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  • This would make a good how to. 

    Spice (5) flagReport
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  • Second that - good information - thanks!

    Spice (1) flagReport
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  • Awesome write up. Thanks for sharing.

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  • I sure could have used this 2 weeks ago. DNS was intermittently failing. Turns out Primary DNS onDHCP server was pointed to a non-existant server.  Great write up.

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  • Thanks very much brilliant writeup

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  • Excellent !! thanks for sharing.

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  • Great article!

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  • Great Article

    I'll keep this in my laptop bag!

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  • Very nice write up!  Thanks for sharing.

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  • Very nice, Would definitely make a good How To.

     

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  • Great job! Thanks for sharing the insight.

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  • BGarland wrote:

    This would make a good how to.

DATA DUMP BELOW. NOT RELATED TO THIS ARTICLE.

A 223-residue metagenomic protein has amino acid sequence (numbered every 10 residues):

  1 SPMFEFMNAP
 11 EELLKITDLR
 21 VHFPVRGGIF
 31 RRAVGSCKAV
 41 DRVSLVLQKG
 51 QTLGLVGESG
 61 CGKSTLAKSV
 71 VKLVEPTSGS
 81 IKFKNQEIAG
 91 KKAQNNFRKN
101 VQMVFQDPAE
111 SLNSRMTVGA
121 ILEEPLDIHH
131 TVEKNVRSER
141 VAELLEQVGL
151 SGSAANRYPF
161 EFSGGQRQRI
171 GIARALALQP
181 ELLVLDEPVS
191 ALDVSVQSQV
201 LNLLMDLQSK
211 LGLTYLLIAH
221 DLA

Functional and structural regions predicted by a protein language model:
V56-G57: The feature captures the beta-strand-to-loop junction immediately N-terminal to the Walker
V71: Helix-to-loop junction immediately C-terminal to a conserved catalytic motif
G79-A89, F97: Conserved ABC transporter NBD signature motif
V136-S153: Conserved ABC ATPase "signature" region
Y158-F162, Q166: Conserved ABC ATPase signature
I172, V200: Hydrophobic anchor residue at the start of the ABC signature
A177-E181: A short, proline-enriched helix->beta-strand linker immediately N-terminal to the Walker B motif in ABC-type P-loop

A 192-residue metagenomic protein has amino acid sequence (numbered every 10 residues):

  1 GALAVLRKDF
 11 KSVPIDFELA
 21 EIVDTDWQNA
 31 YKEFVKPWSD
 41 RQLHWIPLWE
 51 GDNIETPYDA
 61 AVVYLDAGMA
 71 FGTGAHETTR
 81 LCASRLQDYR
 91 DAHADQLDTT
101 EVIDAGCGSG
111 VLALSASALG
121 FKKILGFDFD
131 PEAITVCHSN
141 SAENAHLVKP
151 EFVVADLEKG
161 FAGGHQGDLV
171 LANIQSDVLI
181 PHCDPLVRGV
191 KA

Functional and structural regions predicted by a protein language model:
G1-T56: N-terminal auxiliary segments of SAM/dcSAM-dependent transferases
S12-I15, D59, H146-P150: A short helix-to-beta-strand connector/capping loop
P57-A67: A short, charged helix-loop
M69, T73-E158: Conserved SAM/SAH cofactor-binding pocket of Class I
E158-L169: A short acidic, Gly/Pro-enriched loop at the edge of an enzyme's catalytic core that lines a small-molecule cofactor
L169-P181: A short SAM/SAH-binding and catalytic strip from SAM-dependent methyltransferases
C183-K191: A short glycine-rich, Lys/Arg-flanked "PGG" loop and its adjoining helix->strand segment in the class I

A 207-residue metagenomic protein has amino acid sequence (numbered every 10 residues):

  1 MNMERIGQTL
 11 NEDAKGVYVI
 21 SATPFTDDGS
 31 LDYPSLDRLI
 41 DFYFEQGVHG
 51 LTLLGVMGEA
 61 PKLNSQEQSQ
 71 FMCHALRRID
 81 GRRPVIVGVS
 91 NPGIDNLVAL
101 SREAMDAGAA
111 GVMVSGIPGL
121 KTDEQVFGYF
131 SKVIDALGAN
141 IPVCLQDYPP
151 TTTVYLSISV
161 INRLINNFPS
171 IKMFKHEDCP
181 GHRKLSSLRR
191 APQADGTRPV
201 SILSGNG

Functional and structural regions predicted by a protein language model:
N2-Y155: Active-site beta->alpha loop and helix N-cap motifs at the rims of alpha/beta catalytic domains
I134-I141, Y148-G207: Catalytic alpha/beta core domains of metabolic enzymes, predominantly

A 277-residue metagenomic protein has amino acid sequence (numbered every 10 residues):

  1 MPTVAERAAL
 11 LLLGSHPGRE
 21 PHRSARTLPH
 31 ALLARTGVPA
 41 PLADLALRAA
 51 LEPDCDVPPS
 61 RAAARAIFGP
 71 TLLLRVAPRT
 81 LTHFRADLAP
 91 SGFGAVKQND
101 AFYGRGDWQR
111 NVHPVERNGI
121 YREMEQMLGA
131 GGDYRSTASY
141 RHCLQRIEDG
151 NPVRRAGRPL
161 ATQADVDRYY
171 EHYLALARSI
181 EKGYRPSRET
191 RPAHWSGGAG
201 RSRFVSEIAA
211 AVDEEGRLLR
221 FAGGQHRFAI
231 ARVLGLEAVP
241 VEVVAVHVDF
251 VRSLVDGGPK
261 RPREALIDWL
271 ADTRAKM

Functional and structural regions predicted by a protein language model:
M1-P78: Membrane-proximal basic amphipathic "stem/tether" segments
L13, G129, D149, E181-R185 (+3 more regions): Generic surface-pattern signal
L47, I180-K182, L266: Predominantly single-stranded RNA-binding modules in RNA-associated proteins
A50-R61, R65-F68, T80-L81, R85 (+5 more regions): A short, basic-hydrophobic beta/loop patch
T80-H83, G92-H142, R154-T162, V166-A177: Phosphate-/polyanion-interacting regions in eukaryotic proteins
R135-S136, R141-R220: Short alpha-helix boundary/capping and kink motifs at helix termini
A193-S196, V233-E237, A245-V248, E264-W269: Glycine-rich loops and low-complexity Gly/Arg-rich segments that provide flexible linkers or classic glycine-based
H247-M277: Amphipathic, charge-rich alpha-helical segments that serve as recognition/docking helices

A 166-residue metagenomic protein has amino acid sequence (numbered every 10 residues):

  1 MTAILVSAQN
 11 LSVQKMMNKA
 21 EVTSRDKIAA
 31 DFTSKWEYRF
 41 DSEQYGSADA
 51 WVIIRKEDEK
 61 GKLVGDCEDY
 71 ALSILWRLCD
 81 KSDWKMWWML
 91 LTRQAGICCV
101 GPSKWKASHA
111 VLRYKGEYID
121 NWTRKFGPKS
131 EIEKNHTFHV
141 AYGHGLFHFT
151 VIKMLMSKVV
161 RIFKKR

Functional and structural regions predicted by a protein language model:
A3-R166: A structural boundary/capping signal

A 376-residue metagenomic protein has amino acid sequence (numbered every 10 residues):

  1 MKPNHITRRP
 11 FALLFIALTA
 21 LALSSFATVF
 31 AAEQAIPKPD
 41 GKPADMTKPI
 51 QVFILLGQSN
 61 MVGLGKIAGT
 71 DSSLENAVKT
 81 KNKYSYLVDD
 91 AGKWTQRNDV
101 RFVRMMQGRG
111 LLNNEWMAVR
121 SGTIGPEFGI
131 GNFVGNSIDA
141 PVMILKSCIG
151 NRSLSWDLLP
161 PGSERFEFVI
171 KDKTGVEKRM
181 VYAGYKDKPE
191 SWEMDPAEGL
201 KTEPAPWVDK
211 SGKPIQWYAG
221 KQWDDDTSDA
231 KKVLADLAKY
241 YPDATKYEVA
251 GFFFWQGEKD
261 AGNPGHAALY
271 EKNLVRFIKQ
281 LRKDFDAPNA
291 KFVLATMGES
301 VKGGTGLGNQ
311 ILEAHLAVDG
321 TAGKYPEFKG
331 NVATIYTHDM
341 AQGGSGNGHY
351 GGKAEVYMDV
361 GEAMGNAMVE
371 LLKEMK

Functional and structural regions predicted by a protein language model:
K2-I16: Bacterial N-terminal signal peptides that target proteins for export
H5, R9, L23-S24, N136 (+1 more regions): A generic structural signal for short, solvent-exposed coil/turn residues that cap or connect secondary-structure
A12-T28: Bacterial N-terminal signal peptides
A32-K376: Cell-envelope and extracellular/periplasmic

More than anything that's the purpose.

    Thank you very much for your input.

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  • Thank you everybody for your positive input! DNS is a topic that is just getting more complex, especially in the short horizon when at some point IPv4 and IPv6 will need to be supported at the same time to make a transparent transition possible.

    I hope a lot of more users find this article useful, I am planning to submit a second part on it.

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  • Excellent topic for sharing, well done!  Reviewing Your Work Section is critical, I don't know how many times I see this missed during implementation.  Only thing I might add is a quick section on Aging and Scavenging of Stale Records since you go through the DNS and DHCP setup.

     

    Thanks for sharing!

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  • Thank you. This is a great how to to have at hand.

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  • Ive been setting up Windows servers since NT 3.1 and I learned something today.

     

    I swear, it doesn't matter how much I know about DNS there is always something new.

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  • SeatownTilt wrote: